I was out of the door and half way across the car park before it hit me. Hmmm, thinks I, this is a bit chilly. I turned around and ran back into the house. Another layer is needed. Buttoning a shirt over my running top. and donning a pair of gloves I emerged back into this frosty Sunday morning now suitably attired.
This is my second long run since signing up for the 50k Race To The Stones next year. I’ve been thinking about the terrain and the type of running involved in this endeavour. For today’s training run I am using a rucksack and have put a water bottle in it. Race To The Stones looks very well supported but I will definitely need water (it will take place in July after all) and having a tendency to lose a lot of salt the legs soon start cramping. This also means I shall require a handy supply of these mysterious and magical whatchamacallits of which I know so little.
I say I know little about magical thingummies but some Internet research was done prior to this training run, and enlightenment has settled upon me like falling snow (must write it down before it melts and drifts away). It seems that electrolytes are a bunch of stuff that helps your body work smoothly.
A brief diversion as we try to figure out these electrolyte thingies
Calcium – strong bones and help with clotting
Potassium – this is the one that interests me most of all as it should help counteract those diabolical cramps. Bananas are a favourite source for this and before and after the run today I tried salted potatoes. Seemed to help a bit and tasted delicious. I got the cramps but not for as long.
Sodium – something about regulating body fluid volumes. I’m not entirely sure what that means.
Chloride – similar to Sodium – not sure what’s going on with these guys.
Magnesium – is like the bus that other electrolytes use to get them to where they need to be. Hurrah for Magnesium. This is another one that you’ll find in bananas.
Back to the run
Another consideration for this run was to find some uneven ground and possibly changes of gradient. I found both of these on the other side of the Cam running through the fields towards Fen Ditton. The ground was most definitely uneven and running on the bits where there was no track soon became a significant trial. My brain flipped out a little as I glanced over toward the track. Every fibre of my being cried out that I should be running on the easier bit. Look, it seemed to yell, other people have already walked or run there and made it flat and easy for you. What kind of fool would ignore those advantages? I veered a little but managed to stay off the track until at least the other side of the field. Isn’t it just astounding how hard wired we are for efficiency?
It’s a steady incline (albeit gentle) all the way up into Fen Ditton but then levels out as you pass by the church. There’s a beautiful tree-lined path along here and then a right turn across the common heading in the direction of Cambridge. Passing by a chap smoking here the deliciously sweet scent of cannabis wafts through the air. I considered following him for a while just to enjoy the smell for a little longer but decided that might possibly be a little too weird.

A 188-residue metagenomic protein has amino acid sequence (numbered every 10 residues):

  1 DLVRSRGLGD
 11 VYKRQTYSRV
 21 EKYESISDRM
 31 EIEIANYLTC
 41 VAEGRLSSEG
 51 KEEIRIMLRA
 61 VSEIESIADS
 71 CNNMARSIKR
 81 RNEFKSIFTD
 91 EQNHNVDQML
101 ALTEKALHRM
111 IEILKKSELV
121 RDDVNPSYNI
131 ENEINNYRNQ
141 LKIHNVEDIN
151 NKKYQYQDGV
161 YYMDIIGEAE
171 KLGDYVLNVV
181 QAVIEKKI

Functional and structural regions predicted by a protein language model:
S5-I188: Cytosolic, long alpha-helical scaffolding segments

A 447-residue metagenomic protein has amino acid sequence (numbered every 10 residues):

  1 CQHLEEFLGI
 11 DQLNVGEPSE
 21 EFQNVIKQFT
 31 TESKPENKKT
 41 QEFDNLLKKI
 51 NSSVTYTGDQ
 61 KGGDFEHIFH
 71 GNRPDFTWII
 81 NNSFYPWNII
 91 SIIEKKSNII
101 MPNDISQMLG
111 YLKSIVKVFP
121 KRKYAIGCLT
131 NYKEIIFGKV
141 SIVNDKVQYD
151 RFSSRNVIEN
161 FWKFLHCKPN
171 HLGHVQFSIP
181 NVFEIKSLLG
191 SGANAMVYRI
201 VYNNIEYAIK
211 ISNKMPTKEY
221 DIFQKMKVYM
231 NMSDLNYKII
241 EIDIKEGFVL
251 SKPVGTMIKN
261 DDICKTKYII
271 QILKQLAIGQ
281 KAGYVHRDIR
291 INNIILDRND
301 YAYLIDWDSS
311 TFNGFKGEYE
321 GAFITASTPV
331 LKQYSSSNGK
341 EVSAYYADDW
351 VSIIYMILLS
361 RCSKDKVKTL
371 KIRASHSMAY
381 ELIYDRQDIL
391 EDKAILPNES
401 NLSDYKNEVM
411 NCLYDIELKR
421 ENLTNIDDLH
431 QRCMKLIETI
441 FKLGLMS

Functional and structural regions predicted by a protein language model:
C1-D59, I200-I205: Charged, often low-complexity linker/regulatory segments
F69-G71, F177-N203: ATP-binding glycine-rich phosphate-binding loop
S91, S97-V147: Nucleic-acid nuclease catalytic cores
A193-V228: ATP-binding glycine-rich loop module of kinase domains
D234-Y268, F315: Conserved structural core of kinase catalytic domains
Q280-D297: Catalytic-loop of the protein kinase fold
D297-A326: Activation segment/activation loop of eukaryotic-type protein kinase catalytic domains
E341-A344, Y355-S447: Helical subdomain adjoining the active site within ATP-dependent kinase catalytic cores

A quick wiggle through the streets and then I pop out onto Coldhams Common. A new parkrun began here just a few weeks ago and I’ve considered popping along to give it a try. Unfortunately Coldhams Common, being so desperately flat and empty holds little attraction for me as a running destination. I may give it a try though, as part of trying to increase my mileage, by running there, doing the parkrun and running back.
My body had warmed up now so I was able to pop my gloves and hat into the rucksack while grabbing a drink and a Shotblock. It’s good to carry your supplies with you, although I suspect the rucksack will be a lot more irritating to wear in the heat of July.
I circle around Jesus Green, back through Midsummer Common and along the river to cross over by the Green Dragon. From there it’s only a stagger, totter and topple until I’m back in Milton.
Looking at my phone I see the distance covered so far is 19km. I turn off into Milton Country Park to add on those vital two kilometres to make it a half marathon. Finally I arrive home feeling that this was a good morning’s work.
It feels good to complete 21K as a training run. My weekly run distance had dropped down to between 10 and 15km. After kicking off my smelly shoes I stretch out for as long as I possibly can before becoming too bored to continue (stretching is an astoundingly dull activity). Then it’s time to do some lounging about in the bath.
I feel that my training is on track and vaguely wonder whether to jump up to the 100km distance for Race To The Stones. I consider this for a moment and then tell myself not to be so silly.
A running watch
My phone would probably not last for the many hours it would take me to complete the 50km of Race To The Stones so I am considering getting a running watch. My wife, mum and brother are all clubbing together to help me purchase one. Favourite at the moment looks to be the Garmin Forerunner 35. It reckons to be able to operate while using GPS for 13 hours. Surely even I can finish 50K in under 13 hours…